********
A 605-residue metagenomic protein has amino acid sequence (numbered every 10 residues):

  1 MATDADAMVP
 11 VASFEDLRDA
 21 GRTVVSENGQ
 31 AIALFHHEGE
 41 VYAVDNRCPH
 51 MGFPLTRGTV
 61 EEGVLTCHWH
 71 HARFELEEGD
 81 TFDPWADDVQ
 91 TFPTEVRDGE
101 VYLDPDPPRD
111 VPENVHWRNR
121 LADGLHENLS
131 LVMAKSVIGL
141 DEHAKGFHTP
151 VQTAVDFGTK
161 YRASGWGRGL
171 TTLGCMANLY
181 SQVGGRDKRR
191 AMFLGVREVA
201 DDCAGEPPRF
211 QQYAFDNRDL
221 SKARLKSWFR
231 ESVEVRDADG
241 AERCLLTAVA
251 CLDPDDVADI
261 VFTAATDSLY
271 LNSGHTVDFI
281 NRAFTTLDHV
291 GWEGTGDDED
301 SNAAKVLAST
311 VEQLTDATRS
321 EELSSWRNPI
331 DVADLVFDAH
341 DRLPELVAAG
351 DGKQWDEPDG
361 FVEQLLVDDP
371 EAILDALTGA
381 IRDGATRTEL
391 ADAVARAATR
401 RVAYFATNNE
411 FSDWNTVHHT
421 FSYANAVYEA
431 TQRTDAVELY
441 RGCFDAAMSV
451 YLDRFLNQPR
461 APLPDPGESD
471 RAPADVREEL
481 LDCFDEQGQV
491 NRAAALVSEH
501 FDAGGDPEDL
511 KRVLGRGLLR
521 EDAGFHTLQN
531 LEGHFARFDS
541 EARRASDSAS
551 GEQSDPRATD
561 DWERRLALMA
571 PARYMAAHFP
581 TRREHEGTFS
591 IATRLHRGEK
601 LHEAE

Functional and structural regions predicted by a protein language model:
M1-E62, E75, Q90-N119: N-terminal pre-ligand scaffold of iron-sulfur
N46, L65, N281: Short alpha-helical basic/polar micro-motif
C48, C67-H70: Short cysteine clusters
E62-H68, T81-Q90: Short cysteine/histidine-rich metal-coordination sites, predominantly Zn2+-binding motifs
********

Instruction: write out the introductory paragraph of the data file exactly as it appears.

A 605-residue metagenomic protein has amino acid sequence (numbered every 10 residues):